William "Bill" Holden was indeed a handsome and pleasant young star during his days as a Paramount contract player, starring in such comedies as Those Were the Days ( 1940 ), Meet the Stewarts ( 1942 ), The Fleet's In ( 1942 ), and The Remarkable Andrew ( 1942 ). After his marriage to Brenda Marshall in 1941, he even gained a reputation as being a devoted family man. It was not until he was cast as Joe Gillis, the ambitious screenwriter, in Sunset Boulevard ( 1950 ) that he received recognition for his dramatic acting ability.
One of the best of his "handsome and pleasant young man" portrayals was that of Lieutenant Bill Seacroft in Paramount's Dear Ruth, released in 1947.
Dear Ruth centered around the Wilkins family, primarily their teenage daughter Miriam ( Mona Freeman ). Believing it to be her patriotic duty to support the morale of soldiers overseas, she begins writing letters to an Air Force lieutenant, Bill Secroft ( William Holden ), signing them with her older sister's name - Ruth. As might be expected, when the airman gets his leave he decides to make a surprise visit to meet the girl he has fallen in love with through her letters. Ruth ( Joan Caulfield ), surprised and unaware of Miriam's military pen-pal, decides to play along with the charade only until the soldier's leave is up, much to the chagrin of her fiance ( Billy De Wolfe ). Only it becomes apparent that Bill's intentions are marriage, and Ruth finds she does not want to brush off the soldier after all.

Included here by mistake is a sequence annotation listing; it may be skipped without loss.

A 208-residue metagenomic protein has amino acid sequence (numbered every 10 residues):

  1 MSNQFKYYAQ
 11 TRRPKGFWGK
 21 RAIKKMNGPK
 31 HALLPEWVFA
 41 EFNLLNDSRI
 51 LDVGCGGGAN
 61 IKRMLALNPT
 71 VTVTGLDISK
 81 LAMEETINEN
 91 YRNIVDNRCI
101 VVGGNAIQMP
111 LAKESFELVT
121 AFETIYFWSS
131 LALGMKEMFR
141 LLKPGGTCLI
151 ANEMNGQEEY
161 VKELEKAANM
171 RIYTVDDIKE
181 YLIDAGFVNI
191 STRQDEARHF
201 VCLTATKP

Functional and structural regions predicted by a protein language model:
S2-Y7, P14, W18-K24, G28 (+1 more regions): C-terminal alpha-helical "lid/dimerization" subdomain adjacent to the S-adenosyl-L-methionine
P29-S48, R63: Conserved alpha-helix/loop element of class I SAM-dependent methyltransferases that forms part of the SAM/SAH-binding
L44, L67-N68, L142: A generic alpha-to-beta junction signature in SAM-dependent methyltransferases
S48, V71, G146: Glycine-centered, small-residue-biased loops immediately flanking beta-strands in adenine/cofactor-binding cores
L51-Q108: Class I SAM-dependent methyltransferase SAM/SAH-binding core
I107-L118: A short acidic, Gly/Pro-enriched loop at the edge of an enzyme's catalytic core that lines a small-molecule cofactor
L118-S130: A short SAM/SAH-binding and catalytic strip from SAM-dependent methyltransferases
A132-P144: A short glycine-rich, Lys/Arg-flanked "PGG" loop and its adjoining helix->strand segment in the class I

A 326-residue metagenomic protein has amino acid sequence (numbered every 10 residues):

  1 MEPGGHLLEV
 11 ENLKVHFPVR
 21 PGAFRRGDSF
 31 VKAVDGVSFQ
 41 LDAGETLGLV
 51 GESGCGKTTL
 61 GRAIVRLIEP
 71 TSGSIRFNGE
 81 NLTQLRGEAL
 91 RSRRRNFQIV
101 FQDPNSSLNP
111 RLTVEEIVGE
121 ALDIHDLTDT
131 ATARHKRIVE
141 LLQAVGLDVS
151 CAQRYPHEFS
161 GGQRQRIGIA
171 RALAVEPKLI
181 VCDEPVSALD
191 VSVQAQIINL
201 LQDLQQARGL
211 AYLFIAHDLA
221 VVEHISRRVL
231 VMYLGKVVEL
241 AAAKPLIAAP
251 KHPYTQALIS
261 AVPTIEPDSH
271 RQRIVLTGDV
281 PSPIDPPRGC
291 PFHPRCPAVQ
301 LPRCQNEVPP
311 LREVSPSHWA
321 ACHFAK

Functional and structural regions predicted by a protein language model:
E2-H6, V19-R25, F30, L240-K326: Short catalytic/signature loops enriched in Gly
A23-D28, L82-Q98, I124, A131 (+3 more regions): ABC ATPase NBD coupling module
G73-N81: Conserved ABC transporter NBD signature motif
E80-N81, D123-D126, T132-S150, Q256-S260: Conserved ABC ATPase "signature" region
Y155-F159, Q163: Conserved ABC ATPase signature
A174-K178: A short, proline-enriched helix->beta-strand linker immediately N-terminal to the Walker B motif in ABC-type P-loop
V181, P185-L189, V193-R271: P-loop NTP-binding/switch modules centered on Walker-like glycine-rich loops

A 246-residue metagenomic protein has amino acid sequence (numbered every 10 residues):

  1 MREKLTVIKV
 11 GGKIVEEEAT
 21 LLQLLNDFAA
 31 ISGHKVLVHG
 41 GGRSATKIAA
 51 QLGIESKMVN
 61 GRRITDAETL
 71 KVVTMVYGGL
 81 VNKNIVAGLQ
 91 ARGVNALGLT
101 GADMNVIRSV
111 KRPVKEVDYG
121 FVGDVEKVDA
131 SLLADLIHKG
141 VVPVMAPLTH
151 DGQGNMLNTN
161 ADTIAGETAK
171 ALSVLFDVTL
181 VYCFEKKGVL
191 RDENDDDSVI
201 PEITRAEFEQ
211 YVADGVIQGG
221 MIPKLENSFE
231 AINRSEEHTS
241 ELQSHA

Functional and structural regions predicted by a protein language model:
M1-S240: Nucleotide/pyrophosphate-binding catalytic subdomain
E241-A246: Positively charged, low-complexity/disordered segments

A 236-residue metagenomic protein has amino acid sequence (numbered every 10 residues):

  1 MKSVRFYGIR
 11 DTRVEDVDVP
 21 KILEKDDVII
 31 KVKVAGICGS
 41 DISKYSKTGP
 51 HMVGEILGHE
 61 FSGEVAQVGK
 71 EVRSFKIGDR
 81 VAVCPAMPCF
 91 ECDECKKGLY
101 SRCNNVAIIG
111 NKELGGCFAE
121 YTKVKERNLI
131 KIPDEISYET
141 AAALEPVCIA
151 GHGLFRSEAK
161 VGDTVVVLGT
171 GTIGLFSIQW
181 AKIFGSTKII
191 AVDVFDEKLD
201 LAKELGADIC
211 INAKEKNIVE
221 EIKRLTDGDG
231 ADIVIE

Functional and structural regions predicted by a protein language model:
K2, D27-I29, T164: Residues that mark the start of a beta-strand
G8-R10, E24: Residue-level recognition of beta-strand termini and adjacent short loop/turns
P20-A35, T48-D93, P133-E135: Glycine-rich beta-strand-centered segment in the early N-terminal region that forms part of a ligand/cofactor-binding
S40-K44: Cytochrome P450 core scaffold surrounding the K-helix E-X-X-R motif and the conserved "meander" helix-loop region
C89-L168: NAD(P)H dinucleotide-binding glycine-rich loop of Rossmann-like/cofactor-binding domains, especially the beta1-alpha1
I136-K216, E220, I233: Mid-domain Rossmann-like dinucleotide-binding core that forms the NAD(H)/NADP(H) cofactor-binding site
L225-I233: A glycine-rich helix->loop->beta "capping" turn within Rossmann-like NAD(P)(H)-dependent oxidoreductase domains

Director William Russell kept the cast busy throughout handling one comedic situation after another in the film. Edward Arnold and the inimitable Billy De Wolfe stole all the scenes, but it was William Holden who really shined as the bewildered airman.
Seacroft was a part that suited William Holden to a tee ( in real life he served in the Air Force during WWII as a lieutenant ) and he brought an innocence to the role that made audiences, just like Ruth, feel sorry for him and yet love and admire him at the same time.
The film's success with the movie public left it wide open for a sequel and it arrived, albeit two years late, in the equally amusing Dear Wife ( 1949 ) with, thankfully, the complete cast intact. This film focused on Bill and his father-in-law, Judge Wilkins ( Edward Arnold ), vying for a Senatorial seat.
If William Holden's roles in comedies are unfamiliar to you, then I would highly recommend viewing Dear Ruth and Dear Wife. Both of these films showcase Holden in top form and at his most endearing.
This post is our contribution to The William Holden Blogathon being hosted by The Wonderful World of Cinema. To read more posts on the life and films of William Holden simply click here.